Australia's Austin Maynard Architects always puts an interesting spin on its projects, which is the case with this renovation and extension of a beach shack in Lorne, Victoria. In answer to the question "how could we add a clear and elevated view of the ocean without demolishing, damaging or dominating our beloved shack?" the firm added a new timber living space next to and above the old building.
In Australia, as elsewhere, charming old beach shacks like this one, called Dorman House, are regularly demolished to make way for a new luxury pad. Predictable, given that the property market puts such a premium on location, but it's a shame to lose that history.
"There are too many beautiful old shacks being demolished, and Austin Maynard Architects won't be part of it," says the firm on its website. "We refused to have yet another Great Ocean Road shack sacrificed and replaced with a McMansion. We refused to be part of the slow erosion of the Great Ocean Road's collective cultural memory. "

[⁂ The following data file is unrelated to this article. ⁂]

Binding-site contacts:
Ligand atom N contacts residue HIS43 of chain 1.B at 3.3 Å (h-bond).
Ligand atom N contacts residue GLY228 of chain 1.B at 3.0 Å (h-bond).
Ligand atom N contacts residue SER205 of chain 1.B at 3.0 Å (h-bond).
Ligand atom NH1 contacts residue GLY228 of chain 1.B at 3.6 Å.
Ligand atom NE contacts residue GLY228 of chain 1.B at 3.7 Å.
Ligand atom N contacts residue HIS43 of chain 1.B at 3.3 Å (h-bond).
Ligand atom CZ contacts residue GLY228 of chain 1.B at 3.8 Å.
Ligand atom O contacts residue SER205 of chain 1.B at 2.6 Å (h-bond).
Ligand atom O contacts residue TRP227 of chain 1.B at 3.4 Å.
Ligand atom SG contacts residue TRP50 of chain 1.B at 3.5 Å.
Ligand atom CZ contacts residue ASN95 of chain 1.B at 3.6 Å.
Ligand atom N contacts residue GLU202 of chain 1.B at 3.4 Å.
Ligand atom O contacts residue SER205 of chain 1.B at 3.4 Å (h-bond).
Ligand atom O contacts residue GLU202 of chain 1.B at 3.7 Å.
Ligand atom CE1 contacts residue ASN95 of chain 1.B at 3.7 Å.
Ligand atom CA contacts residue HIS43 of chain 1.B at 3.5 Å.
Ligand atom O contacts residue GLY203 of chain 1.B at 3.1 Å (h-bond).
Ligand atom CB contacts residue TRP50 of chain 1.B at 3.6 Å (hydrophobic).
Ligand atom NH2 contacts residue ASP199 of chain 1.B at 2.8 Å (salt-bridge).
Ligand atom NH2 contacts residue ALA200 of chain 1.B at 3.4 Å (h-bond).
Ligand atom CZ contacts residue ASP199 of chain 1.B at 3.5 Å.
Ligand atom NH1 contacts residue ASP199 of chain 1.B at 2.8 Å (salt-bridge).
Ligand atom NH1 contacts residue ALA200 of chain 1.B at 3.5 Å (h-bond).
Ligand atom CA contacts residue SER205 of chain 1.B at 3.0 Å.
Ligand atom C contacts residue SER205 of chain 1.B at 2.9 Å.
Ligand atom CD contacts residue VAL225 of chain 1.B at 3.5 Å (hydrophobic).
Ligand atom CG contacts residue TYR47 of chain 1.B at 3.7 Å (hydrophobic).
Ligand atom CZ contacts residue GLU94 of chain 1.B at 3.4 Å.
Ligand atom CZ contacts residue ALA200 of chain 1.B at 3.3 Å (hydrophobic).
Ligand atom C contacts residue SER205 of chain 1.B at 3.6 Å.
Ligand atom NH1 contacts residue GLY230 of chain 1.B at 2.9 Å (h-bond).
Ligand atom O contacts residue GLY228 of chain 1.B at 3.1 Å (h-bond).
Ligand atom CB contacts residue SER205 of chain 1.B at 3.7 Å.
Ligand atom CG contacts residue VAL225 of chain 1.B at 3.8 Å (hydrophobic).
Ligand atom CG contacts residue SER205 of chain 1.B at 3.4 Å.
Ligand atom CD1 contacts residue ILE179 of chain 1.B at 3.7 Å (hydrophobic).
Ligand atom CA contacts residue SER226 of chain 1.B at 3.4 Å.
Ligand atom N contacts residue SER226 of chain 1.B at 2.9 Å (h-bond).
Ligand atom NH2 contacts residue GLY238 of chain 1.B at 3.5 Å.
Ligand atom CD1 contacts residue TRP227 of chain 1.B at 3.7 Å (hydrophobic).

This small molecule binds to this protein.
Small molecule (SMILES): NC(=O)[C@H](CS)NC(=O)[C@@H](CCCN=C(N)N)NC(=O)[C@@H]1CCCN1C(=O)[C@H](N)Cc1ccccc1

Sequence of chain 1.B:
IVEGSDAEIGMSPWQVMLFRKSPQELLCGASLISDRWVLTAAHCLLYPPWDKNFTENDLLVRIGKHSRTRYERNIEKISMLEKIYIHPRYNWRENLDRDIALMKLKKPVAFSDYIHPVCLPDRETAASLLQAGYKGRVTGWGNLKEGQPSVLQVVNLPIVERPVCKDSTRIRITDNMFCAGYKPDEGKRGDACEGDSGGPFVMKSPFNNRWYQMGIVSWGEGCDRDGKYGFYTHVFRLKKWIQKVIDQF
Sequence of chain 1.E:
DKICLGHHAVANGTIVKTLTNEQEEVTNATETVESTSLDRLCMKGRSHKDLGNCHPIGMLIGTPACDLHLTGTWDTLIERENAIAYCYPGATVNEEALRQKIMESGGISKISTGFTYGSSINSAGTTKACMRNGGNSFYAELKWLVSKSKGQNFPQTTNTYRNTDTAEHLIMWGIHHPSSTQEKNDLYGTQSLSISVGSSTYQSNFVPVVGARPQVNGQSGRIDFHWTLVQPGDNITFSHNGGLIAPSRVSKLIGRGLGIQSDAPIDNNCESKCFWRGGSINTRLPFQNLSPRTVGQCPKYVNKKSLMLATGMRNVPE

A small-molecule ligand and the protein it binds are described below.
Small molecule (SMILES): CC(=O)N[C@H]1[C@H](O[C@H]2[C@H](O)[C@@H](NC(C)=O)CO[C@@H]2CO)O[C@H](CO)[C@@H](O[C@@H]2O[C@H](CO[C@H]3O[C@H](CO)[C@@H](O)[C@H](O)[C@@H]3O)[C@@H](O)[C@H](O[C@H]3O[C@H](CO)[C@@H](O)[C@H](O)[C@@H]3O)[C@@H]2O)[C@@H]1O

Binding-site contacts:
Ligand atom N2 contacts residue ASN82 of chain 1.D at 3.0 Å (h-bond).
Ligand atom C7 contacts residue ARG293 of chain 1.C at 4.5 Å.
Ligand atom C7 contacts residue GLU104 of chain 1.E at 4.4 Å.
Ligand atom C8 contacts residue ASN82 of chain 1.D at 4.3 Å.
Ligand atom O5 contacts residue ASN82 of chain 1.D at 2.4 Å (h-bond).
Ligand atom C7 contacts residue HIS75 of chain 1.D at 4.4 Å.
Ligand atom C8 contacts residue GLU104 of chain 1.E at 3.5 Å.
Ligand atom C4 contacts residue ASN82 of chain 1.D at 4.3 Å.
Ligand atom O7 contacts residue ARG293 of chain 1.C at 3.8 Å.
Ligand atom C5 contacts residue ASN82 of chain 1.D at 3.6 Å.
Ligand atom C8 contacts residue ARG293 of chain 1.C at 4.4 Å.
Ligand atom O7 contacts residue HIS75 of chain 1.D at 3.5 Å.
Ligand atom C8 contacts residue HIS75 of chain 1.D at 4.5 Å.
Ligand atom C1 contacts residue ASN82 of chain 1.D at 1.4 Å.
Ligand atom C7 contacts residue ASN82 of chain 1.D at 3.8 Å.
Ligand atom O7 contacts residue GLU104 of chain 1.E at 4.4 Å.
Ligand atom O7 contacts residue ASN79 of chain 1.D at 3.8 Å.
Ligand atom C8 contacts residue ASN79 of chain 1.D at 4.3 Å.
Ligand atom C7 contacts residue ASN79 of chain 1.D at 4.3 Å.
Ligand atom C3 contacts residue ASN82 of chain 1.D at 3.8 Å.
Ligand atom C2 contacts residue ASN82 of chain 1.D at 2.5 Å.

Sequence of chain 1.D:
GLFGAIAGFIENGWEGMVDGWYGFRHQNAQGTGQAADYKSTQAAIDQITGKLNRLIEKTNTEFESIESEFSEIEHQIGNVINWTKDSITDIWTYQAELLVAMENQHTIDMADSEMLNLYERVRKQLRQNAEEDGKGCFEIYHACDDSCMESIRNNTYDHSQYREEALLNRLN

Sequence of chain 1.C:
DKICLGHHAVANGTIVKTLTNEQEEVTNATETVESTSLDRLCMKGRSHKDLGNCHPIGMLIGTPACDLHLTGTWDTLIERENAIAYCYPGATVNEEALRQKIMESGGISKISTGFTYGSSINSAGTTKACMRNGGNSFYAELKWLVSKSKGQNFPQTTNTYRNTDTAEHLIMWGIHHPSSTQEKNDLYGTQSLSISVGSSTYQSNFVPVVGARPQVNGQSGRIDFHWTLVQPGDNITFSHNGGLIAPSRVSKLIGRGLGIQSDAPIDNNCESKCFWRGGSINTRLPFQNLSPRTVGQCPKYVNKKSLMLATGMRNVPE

Approached by a likeminded couple who wanted to upgrade their shack and get a proper ocean view without destroying its character, Austin Maynard Architects crafted a timber box and elevated it with wooden supports. The new space is poised partly over the old shack but leaves the older home untouched.
The extension is designed to weather with time and blend in with the original home, adding a kitchen, dining and living area, in addition to that all important view. Access to the new area is gained by spiral staircase and the original shack was largely left alone, except for a lick of paint, and transforming the original kitchen into a bathroom and laundry room.
Polycarbonate sheeting was used as an inexpensive cladding to surround the extension's timber support structure, creating a new utilitarian space originally intended as a kid's playroom, however the owners liked it so much that they decided to use it as their bedroom. Curtains, a sliding door, and other comforts were added.
In a bid to maximize energy-efficiency, Austin Maynard Architects ensured most of the double-glazed windows face north. A hood was also installed above the windows to shade the extension from the harsh summer sun. Finally, a large rainwater collection feeds the home's toilets and irrigation.